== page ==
Monday, January 31, 2011

Turn and face the strange...

I'm not good with change. Usually, when faced with new situations, I have a tendency to deny, deny deny, and then bury my head deep in the sand. There are things going on right now that don't leave room for my usual modus operandi and I'm trying to learn an abject lesson in facing front and marching forward with blinders on. I can honestly say that up until this point, I've been doing a pretty good job of failing abysmally. An small example of this is my reading pile. Usually, I can pack away two or three novels in a week, review one or two of them, and then get through all of magazines stacked by my chair. For the past month or so, the books have sat un-read, the reviews have gone unwritten, and luckily for me, my township has instituted magazine recycling, so I don't feel too guilty when I wrap them up with twine, untouched, and toss them to the curb.  Instead of productive activity, I find myself mindlessly flipping through Facebook pages, twitter feeds, blogs and boards. After what I think is a half hour or so of clicking and tapping away on my keyboard, I look up to realize that it's actually been two to three hours of total time-suck. Bad. Very, very bad.

The change I'm talking about? Well, to give you an idea, my to-do list these days consists entirely of helping my daughter get out of the house, packed and supplied for her semester abroad in Australia. And while that in and of itself should be really exciting (and it is, to her) it's causing me to want to move in the opposite direction. Perhaps if I procrastinate, if I hang out on my computer, if I  go to sleep a little later at night or wake up a little earlier in the morning, then next Thursday may not come as fast, and I'll have her around for just a little while longer. In the meantime, I'm just plain distracted. Don't get me wrong, things for the trip are getting done. Skype and iChat are set up, an old, unlocked phone has an Australian SIM card in it,  the visa has been procured, the rolling duffles are ready to be filled, space bags already hold a comforter, towels and linens...I'm getting there.  And so will she. And when the house is empty again, and she's 10,000 miles away (as opposed to 250) I can de-brief and see what I should do differently next time. Because there always will be a next time.  That's the reward and the drawback of being a parent; constantly watching the door close behind them as they leave you for their own adventures. The hard part is smiling as they do it.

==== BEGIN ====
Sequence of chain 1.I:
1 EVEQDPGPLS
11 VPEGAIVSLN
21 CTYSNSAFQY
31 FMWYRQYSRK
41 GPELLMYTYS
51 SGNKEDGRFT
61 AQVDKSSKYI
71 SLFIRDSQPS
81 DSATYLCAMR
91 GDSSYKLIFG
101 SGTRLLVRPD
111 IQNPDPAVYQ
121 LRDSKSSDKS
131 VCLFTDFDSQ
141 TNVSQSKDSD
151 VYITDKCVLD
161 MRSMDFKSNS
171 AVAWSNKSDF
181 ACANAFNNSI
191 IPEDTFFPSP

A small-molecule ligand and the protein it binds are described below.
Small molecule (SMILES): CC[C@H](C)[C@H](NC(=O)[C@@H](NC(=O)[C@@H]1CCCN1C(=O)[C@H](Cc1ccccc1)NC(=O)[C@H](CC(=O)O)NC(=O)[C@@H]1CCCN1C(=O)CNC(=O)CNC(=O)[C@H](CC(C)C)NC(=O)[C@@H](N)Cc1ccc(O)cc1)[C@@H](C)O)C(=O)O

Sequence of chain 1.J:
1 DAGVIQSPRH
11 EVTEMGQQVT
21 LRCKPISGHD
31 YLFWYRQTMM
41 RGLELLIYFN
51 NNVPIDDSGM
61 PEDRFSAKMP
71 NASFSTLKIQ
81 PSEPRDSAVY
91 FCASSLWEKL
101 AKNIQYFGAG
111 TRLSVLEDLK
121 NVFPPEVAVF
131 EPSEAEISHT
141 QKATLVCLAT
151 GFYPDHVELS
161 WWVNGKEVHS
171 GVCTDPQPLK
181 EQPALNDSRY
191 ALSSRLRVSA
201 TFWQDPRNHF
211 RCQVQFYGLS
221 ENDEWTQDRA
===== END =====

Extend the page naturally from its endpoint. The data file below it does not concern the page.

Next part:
Tuesday, January 11, 2011

Do-Over before Down Under, please.

If you could see my passport picture, you would understand why I hesitate to travel anywhere a driver's license is not adequate proof of identity or citizenship. It is, by far and without a doubt, the worst photograph ever taken of any human being, in any setting, anywhere. I can't emphasize this enough. When I applied for it, I decided to let the passport office staff take the 2x2 picture that would represent my likeness for the next 10 years. I figured they had more practice than the kid with the digital camera at CVS, so why not take advantage of their expertise? That decision made, I'll set the stage. It was a very warm night in October, with rain and high humidity (you see where I'm going with this, don't you?).  My entire family applied at the same time and I gamely volunteered to go last. As my turn came to sit down for the picture (This was my first clue of impending disaster.  No one looks good looking UP at a camera) my daughter shouted these words of last minute advice, "Don't smile, mom. You're not supposed to smile." And before I could look back from her general direction and school my bewildered expression into something resembling a non-toothy, slightly upturned tilt of the lips, the flash went off and I was done. Despite my pleading, I wasn't even offered the opportunity to look at the proof  and reject it for another go.  Instead, it was promptly printed up and paper clipped to my application.